Recent reports have claimed that Milan have been offered Croatia international and former Juventus striker Mario Mandzukic, who is currently a free agent.
As the winter mercato progresses and the rumours come thick and fast, opinions become divided on who is a good fit for the club and who is not. The latest one concerning Mandzukic has caused a debate amongst Milanisti, so we have weighed up the pros and cons of the potential new signing.
With 24 club trophies won – 18 coming across Europe’s top 5 leagues and 9 in Serie A with Juventus – it is fair to say that Mario Mandzukic knows how to win. The 34-year-old is not only a serial winner, but an attacker who knows how to score and provide, with an impressive goal involvement every 197 minutes in Serie A and a goal involvement every 135 minutes in his career.
He adds that extra something a team needs and is a real presence on the pitch, as the Croatian stands at 1.9m tall. In addition, he is someone who commands in and around the oppositions area with great hold up play and provides a real aerial threat, something the team misses when Ibrahimović is absent from the field.
Mandzukic’s experience would be welcomed in Milan, and although the youngsters have the club sitting at the top of the table the experience of a winner would give the players an extra boost to compete on all fronts and allow Ibrahimović to manage his work load and remain fully fit.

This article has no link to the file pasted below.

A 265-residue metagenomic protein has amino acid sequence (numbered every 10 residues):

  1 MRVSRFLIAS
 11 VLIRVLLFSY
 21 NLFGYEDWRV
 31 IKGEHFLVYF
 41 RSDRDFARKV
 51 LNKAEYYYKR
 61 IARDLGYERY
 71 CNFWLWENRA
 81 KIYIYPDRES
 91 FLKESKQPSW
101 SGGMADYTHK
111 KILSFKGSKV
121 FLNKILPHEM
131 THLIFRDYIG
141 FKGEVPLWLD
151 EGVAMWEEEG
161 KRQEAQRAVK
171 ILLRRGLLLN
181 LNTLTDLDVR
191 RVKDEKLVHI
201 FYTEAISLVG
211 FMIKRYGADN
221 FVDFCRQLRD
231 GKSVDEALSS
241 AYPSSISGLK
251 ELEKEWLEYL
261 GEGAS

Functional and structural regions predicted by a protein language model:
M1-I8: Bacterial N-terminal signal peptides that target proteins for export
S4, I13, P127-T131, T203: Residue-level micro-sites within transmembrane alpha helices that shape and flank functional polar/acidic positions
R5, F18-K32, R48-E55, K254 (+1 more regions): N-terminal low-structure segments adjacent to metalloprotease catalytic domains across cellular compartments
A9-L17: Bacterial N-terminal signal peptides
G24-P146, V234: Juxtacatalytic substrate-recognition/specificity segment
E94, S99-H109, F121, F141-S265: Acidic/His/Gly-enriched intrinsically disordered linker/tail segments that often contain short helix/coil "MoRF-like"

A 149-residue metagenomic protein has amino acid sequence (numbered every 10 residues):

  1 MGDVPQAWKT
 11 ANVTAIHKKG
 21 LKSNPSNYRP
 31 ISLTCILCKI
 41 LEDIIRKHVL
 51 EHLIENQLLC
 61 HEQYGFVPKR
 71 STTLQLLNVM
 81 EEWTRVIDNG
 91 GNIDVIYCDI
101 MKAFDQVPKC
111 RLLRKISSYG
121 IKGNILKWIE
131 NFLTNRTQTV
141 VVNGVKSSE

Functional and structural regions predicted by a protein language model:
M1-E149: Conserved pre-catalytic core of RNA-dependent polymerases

Despite all the positives Mario would bring to the team, there are a few doubts about the potential signing. At the age of 34 and not having played competitive football since March, some concerns will be raised around the fitness levels of the forward.
With a hectic schedule coming up for the Rossoneri, any signings will be needed to come straight into the squad and be available immediately with games being played every few days.
Having recently plied his trade in Dubai – earning a pretty penny too – it is unclear how much he may want in salary terms. A reasonable low-paying contract would suit the Rossoneri, but if Mandzukic was to ask for high wages it would not fit well with the mould they have and would become a potential big risk if it did not work out.
A point can also be made that the last two ex-Juventus players that Milan have signed (Bonucci and Higuain) have caused a stir in the dressing room with their egos and were more of a hinderance than a help. This may be unlikely to happen, but it is still a potential cause for concern considering the great sprit and unity the squad currently has.
Overall, it seems like this would potentially be a good deal for Milan if the formula is right. If Mandzukic signs on a six-month basis with respectable wages, it is a low-risk high-reward signing.
The key to the deal would be adding a one-year option to the contract, it will give the club the security they have his services for another year if he performs well and adds the Champions League experience to the squad that will be needed for next campaign should the Rossoneri finish in the top four.
If he fails to perform and his contract ends it will be an experiment that did not work out, but would not be too detrimental to Milan’s finances.